Archive for 'General'
About 45 folks gathered last week to help a team of professionals design a Festival Street for the heart of Georgetown. The design workshop was a four hour long engagement between those who hold Georgetown near and dear (mostly business owners, employees, artists and residents) and the professional team of designers and engineers who needed the community’s input on the project.
On this project the community is defining the scope and nature of what will be done – in part because what makes a great street for holding festivals depends on what the community wants. Festival Streets are, after all, a non-arterial street that is “designated for recurring temporary closure to vehicular traffic use for the purpose of pedestrian-oriented special activities” – such as the Georgetown Carnival and Honkfest.
The Georgetown Community Council, the Georgetown Merchants Association and the United Artists of Georgetown are all involved in, and enthusiastic about, the project. An eight member citizen advisory group, formed in February, will continue to meet with the project team to select an alternative and to refine the design over the next year. The project is expected to be built in 2015.
The Georgetown Festival Street was one of just 12 projects selected by the Bridging the Gap Oversight Committee to receive Neighborhood Street Funds last year. The project will also benefit from the One Percent for Art program, with the selection of Georgetown artist extraordinaire Chris McMullen in the project.[More]
The Office of the Waterfront drew over 1,000 participants in “Waterfront Week” events that wrapped up last week. These events were attended by a wide variety of Seattleites – from long-time to brand new supporters — who learned more about the Waterfront project’s design and saw how the Seawall construction is moving along.
At Wednesday evening‘s Waterfront 2020, landscape architect James Corner, unveiled the 30% design to the public. In case you missed it, The Seattle Channel captured the entire presentation on the new waterfront design. Check it out here: http://goo.gl/6a977X! With our amazing partners the Office of Arts and Culture and Friends of the Waterfront, Friday and Saturday’s Art, Design, & Play Conference stimulated great discussions on ways to integrate arts and culture and play opportunities on the new waterfront.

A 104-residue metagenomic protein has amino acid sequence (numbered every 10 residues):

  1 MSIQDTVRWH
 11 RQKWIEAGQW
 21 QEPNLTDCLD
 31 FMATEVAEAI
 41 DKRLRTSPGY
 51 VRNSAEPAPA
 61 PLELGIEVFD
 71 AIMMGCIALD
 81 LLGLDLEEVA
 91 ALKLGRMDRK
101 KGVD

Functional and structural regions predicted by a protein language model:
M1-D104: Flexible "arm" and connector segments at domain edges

Waterfront Week ended with Sunday’s Field Day on the Waterfront, which had educational and family and kid – focused activities, with more than 600 people moving along the Waterfront from the Seattle Aquarium to Waterfront Park. Field Day had a variety of activity stations, where anyone could experience jet grouting first-hand with the help of Seawall engineers; made quickset concrete craft projects; learned about marine habitat ; and adopted a gribble, with the promise to keep them away from “seawalls;” got a sneak-peak of the future views of the waterfront, by looking through retro view masters of before and after shots of the changes to the Waterfront; and kids climbed on and took part in a construction safety education training. Thanks to local waterfront businesses who donated gift certificates, everyone who came down was able to participate in a raffle at the field day event.
The photos below were taken during the Waterfront Week events:
Because it’s St. Patrick’s Day, we wanted to get in to the spirit of things and focus on something green. In this case, the green pavement markings near many of Seattle’s new bikeways. So what does the green mean?
Seattle, and cities throughout the country, use the green pavement markings to indicate that a space will be used by both people on bikes and people who are driving. The green pavement lets people know to watch out for each other.
For example, here’s a picture of a two-way protected bike lane (also known as a cycle track) where the green pavement let’s people on bikes know to expect cars coming out of the driveway. Similarly the green also alerts drivers to look both ways before crossing the bikeway.
You might also notice the green pavement near right turn lanes. In this case the green pavement is used because people driving will cross the bike lane when making a right turn. Drivers will need to check their right side mirrors for approaching bikes and people on bikes should watch for right signaling cars.
Finally one of the other places you might see the green is at a bike box. A bike box allows people on bikes to wait at the front of the intersection at a red light. This allows bikes to be more visible and predictable to drivers at the intersection. If you’re on a bike wait in the green until you have the signal and if you’re driving, remember that when waiting at the intersection stop behind the green to allow space for people on bikes.